Gold surges. Copper soars. Oil spikes. But no panic.
Copper at $6,000 per ton. Gold at $600 an ounce. Oil persistently above $60 per barrel.Skip to next paragraph
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The last time these key commodities enjoyed such a concurrent boom, inflation ruled, Ronald Reagan was headed to the White House, and the economy was in the tank.
So do today's run-ups in metals and oil prices signal trouble ahead?
Quite the opposite, some economists say. In a humming world economy, supplies of some key raw materials are struggling to keep pace with demand. That's no surprise. Likewise, investors, seeking profits at a time when stocks and bonds lack luster, are plowing money into silver and gold.
That means higher prices for everything from jewelry to aluminum aircraft parts. But for now, these represent a burden of added costs, not a crisis, economists say. The one potential exception is oil.
"I think it's clear from the economic data that this is a global economic advance taking place," says Dennis Gartman, editor of the Gartman Letter on investing. In such an environment, commodity prices rise, he says, and "why should they not?"
Of key concern is energy, where prices are now high enough that a further spike could put global growth in jeopardy. Rebels in Nigeria or a standoff over Iran's nuclear program are scenarios that keep some analysts awake.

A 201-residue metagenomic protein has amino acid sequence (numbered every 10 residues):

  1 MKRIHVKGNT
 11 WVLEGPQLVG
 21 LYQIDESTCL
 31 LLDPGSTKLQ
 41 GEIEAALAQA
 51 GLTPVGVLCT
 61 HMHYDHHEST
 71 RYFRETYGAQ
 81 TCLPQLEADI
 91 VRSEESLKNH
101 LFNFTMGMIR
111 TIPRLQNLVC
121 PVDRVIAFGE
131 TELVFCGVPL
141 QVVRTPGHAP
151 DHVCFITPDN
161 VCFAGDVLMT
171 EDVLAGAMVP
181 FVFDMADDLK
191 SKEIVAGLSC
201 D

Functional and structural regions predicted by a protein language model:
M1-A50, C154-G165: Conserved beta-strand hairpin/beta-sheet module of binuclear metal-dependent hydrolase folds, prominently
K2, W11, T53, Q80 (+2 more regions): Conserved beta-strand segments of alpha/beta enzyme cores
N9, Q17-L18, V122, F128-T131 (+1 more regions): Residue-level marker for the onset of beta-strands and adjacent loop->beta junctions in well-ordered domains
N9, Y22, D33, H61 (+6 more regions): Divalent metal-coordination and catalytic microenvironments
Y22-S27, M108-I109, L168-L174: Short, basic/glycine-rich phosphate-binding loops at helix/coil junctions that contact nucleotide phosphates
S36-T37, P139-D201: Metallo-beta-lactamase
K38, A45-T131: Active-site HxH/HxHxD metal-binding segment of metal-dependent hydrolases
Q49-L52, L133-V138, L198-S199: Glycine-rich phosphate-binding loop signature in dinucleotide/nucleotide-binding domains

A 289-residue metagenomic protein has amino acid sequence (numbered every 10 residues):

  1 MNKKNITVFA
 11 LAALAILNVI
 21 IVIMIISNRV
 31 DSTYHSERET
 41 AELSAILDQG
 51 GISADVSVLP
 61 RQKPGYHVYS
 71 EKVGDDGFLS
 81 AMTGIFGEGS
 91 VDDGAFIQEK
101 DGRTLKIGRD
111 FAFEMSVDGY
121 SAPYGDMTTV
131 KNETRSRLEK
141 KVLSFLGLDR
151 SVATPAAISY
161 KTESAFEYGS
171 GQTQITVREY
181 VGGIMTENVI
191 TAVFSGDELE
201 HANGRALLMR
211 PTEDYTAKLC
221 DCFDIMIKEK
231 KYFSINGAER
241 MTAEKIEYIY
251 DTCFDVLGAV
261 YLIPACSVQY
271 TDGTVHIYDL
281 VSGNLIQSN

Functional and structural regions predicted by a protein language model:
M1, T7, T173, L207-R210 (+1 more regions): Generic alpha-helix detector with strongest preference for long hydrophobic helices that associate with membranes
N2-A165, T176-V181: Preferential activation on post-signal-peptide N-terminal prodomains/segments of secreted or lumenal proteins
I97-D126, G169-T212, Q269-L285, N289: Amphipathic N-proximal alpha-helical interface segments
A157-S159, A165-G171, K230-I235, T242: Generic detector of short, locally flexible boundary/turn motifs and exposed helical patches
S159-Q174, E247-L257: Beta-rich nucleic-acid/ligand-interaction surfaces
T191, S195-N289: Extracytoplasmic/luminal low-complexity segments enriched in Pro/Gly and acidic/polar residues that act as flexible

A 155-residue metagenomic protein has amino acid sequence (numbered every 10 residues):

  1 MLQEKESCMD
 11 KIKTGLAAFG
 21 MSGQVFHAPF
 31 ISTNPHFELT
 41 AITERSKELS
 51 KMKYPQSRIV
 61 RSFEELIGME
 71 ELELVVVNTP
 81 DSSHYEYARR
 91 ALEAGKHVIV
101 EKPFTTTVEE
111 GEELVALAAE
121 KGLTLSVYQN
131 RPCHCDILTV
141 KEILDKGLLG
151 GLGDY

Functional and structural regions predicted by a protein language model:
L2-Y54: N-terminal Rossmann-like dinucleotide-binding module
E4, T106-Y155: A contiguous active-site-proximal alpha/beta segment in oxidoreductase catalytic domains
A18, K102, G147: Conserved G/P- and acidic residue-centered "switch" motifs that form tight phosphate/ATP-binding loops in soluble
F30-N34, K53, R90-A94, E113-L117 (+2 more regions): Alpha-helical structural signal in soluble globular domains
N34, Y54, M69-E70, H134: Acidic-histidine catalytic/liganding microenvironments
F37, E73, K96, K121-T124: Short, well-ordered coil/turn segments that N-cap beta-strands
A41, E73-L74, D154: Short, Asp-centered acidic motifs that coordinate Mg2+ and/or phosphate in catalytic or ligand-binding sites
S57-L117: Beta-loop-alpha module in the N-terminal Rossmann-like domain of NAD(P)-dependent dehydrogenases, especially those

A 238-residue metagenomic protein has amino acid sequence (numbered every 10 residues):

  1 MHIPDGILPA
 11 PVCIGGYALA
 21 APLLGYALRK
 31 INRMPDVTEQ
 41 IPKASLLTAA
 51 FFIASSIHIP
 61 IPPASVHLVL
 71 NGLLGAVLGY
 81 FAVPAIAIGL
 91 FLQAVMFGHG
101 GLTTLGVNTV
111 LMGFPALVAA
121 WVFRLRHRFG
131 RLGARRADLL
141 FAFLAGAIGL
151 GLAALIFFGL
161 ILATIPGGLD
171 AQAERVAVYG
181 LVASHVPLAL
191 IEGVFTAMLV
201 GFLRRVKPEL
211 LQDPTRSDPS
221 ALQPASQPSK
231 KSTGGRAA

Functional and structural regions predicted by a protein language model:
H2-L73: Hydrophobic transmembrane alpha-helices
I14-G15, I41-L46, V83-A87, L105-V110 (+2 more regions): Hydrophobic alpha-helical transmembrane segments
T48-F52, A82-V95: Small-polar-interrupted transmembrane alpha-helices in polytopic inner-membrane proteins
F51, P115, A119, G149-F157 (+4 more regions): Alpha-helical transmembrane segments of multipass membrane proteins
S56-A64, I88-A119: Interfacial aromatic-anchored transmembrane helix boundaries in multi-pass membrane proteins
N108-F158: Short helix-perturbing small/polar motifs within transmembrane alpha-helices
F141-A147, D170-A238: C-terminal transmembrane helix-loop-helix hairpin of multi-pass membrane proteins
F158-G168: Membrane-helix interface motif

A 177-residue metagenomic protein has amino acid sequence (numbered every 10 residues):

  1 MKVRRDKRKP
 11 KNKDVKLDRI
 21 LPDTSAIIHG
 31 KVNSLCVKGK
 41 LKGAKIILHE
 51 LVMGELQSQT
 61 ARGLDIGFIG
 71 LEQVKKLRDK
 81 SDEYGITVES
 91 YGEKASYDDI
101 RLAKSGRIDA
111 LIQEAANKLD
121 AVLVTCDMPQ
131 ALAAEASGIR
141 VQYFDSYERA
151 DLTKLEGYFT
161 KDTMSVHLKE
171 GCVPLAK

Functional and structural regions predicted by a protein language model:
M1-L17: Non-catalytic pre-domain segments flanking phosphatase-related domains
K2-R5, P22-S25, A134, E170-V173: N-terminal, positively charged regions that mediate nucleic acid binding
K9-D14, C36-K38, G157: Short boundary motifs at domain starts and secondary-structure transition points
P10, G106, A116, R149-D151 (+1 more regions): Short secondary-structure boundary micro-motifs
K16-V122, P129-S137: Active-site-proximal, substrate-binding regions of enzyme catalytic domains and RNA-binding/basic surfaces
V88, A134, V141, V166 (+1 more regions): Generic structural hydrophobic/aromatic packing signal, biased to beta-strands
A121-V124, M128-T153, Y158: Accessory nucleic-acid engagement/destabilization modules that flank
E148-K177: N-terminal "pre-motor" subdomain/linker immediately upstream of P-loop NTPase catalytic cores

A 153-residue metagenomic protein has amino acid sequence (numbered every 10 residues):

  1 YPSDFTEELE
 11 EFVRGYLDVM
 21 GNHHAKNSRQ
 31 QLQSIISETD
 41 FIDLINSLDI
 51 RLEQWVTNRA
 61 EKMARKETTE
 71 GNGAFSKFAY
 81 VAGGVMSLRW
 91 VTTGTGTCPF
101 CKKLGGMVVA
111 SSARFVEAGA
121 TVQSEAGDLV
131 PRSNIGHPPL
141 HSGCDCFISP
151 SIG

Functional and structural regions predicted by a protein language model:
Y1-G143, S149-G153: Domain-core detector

In the long run, higher prices will drive new production and the development for alternative fuels. But in the short run, the oil market is tight, with little spare capacity in the event of a new disruption. And whereas a temporary scarcity of copper or titanium would affect certain products, an energy shortfall directly affects every business and household.
Oil prices have surged in recent days to nearly $70 a barrel, while US consumers are reeling under a government forecast of $2.62 or more per gallon of gasoline this summer. Yet for a year or more, the US and global economies have stayed buoyant in the face of rising oil costs. It would probably take a major price shock to change that, analysts say.
Even as energy prices help guide the economy's path, other commodities tend to react to economic strength or weakness. And lately, the pattern has been strength.
"All the industrial countries are riding the same growth train," says Jason Schenker, an economist who tracks commodities at Wachovia Corp., a banking and investment firm based in Charlotte, N.C.
This adds to fast-rising demand from developing nations from India to Brazil. China has become the biggest factor behind rising demand. It now accounts for 25 to 35 percent of the world's use of aluminum, copper, iron, steel, and coal, according to research by Morgan Stanley.
Next to energy, the hottest commodities have been metals, used for industrial as well as investment purposes.
Gold and silver have glittered as it becomes easier for small investors to jump on the bandwagon. "Exchange-traded funds" now make buying those metals as easy as buying a share of Alcoa. (The aluminum company just reported a doubling of profits over the past year.)
The commodities boom hasn't reached all sectors. Fats and vegetable oils fell over the year ended in March, according to World Bank data. But for many basics, prices are up. Sugar prices have soared, for example, thanks to rising demand for use in alternative fuels.
All this adds up to the biggest commodities boom in more than two decades.